In lighting systems like Philips Hue, the light bulb itself is smart. These bulbs talk to each other via the short-range, low-powered communication standard called ZigBee, allowing wireless control of a lighting system as big or as small as you want — up to 50 lights on one network, in most cases. Photo courtesy Philips Hue

A bright idea

New bulbs add technology at the flip of a switch

milesThe light bulb is a symbol of a bright idea — and the latest generation of bulbs lives up to that symbolism in a big way.

In lighting systems like Philips Hue, GE Link, Belkin’s WeMo and several others, the light bulb itself is smart. These bulbs talk to each other via the short-range, low-powered communication standard called ZigBee, allowing wireless control of a lighting system as big or as small as you want — up to 50 lights on one network, in most cases.

The best part is that the bulbs fit into your existing light sockets with no modifications. Just screw them in, flip all your light switches to the “on” position, and power up the proprietary wireless hub that came with your starter kit.

From there, download the free smartphone app for your product and begin saving energy, programming lighting scenes and schedules and — with the Hue product at least — enjoying the literally unlimited range of colour and intensity variations the LED lights offer.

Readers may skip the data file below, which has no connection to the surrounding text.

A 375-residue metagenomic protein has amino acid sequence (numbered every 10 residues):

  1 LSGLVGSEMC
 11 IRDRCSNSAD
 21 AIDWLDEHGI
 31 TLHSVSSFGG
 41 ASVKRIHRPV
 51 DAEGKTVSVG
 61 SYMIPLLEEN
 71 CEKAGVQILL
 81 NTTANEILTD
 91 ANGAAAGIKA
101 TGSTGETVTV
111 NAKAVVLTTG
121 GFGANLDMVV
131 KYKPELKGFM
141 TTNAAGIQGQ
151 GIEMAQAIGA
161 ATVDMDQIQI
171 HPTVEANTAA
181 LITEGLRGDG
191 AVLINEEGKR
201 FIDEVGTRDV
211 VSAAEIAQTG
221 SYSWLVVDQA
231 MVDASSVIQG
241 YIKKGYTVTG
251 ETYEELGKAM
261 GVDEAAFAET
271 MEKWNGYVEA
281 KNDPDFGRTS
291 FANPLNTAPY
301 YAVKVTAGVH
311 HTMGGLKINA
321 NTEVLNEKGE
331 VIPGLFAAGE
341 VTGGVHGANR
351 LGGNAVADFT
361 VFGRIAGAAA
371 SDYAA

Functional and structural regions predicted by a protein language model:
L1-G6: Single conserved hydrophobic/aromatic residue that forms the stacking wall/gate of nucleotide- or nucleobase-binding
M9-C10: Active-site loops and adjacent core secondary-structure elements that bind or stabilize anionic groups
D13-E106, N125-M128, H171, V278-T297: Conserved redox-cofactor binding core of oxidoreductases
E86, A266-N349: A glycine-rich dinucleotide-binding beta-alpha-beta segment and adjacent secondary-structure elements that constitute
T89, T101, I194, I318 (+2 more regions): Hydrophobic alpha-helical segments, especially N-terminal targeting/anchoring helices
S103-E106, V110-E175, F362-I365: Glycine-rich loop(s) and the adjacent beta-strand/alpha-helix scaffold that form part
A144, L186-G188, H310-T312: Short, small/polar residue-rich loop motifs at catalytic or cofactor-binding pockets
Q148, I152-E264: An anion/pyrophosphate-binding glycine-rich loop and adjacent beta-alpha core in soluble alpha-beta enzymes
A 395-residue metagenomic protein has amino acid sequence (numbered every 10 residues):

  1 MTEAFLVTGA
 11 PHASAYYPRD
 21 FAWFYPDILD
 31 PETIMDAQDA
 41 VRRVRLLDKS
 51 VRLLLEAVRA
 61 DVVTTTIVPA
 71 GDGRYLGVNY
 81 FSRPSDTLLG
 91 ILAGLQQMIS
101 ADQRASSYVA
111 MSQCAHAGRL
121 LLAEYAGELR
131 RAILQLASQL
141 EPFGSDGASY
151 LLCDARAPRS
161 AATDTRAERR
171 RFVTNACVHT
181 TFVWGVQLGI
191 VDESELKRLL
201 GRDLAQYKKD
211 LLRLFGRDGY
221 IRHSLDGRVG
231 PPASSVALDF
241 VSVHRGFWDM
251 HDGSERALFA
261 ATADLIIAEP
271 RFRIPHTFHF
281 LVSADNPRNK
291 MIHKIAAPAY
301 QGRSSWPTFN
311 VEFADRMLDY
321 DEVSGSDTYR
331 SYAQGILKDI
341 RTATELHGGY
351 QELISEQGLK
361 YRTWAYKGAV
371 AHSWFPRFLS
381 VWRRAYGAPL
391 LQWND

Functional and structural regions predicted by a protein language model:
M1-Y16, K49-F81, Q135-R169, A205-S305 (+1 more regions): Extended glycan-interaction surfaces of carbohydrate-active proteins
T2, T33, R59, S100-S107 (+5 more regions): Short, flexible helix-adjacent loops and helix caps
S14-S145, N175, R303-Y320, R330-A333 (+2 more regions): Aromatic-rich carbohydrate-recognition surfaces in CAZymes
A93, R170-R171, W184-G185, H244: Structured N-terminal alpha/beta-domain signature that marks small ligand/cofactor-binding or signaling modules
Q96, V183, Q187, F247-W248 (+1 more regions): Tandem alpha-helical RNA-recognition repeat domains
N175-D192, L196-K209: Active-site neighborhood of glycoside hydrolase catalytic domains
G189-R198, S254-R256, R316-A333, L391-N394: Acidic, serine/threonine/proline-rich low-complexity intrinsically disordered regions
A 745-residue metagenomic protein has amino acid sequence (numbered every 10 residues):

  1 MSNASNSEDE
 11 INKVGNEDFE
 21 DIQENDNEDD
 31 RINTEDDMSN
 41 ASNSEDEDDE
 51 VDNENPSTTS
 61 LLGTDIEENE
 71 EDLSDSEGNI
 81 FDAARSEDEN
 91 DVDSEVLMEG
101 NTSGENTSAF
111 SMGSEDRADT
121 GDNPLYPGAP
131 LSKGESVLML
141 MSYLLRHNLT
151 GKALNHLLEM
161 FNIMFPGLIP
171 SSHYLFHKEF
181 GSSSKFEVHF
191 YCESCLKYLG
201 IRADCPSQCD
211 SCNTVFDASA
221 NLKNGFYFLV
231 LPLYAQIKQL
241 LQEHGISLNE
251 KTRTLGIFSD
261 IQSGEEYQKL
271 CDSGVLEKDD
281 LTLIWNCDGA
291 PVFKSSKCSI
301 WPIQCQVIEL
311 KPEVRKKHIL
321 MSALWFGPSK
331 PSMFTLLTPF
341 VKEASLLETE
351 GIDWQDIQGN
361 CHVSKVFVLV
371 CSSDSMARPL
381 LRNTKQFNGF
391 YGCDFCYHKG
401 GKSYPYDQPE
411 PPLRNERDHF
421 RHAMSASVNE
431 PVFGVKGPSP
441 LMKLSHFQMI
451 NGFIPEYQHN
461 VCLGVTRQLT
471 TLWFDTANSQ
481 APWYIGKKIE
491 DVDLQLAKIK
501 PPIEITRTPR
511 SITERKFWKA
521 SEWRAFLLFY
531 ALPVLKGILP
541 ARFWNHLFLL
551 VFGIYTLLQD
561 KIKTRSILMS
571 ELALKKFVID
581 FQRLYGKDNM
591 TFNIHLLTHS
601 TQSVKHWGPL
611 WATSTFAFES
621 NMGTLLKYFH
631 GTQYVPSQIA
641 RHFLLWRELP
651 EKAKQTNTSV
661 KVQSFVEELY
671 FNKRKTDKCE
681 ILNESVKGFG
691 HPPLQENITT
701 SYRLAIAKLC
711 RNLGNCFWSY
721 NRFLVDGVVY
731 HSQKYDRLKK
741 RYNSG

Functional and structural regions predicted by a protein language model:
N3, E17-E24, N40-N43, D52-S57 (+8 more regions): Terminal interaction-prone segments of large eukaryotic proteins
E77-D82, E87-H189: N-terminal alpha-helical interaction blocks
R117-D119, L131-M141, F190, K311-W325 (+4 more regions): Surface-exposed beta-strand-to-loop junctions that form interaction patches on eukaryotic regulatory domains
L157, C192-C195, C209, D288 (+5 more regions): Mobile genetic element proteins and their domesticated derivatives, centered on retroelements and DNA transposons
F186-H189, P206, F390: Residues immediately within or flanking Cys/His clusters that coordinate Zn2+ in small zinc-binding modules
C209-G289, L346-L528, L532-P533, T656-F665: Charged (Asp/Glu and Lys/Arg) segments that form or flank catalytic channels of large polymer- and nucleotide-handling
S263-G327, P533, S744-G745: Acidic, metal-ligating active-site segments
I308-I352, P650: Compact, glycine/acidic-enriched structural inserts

As for those network hubs, they’re simple, and connect to your household Wi-Fi.

The ZigBee standard is more or less a line-of-sight connection, but the bulbs work together to form a mesh network. That means bulbs that are out of range from each other can still work in unison as long as there are lights in between to link them up.

There are also smart bulbs on the market that are controlled via Bluetooth. This eliminates the need for a hub, letting a smartphone app stand alone as the control device. Bluetooth has a few limitations, of course: a maximum of eight devices can be networked, and the range maxes out at about 10 metres. But if you want a simple and fun installation for one room, or even just one or two bulbs, a Bluetooth unit like the Flux or Ilumi is worth considering.

ZigBee is capable, at least on paper, of supporting several thousand connected devices. It also boasts much lower latency than Bluetooth — in other words, a ZigBee connection can go from sleep to active mode in less than 30 milliseconds, while a Bluetooth connection can take three seconds to wake up.

So for a practical everyday lighting system for the whole home or a large part of it, I have to recommend ZigBee-connected systems like the Philips, GE and WeMo.

The Philips lights also work with Apple Homekit and Nest setups, offering potential for fully integrated home automation.

What do they cost? The Philips Hue Colour starter kit, which includes the Philips Bridge and three Hue bulbs, retails at about $180. A white-light-only version is around 50 bucks less. Additional bulbs run between $30 and $50, and there’s a range of accessories like wall-mounted dimmers, light strips and more available.

The GE Link starter kit, with two white-only bulbs and a hub, is less than $100, as is the Belkin WeMo starter set, also with two white bulbs and the WeMo Link.

All are available locally at home improvement and electronics stores or online.

Miles Durrie’s Digital Downlow column appears exclusively in CREB®Now biweekly. Questions? Story suggestions? Email digitaldownlowcalgary@gmail.com.

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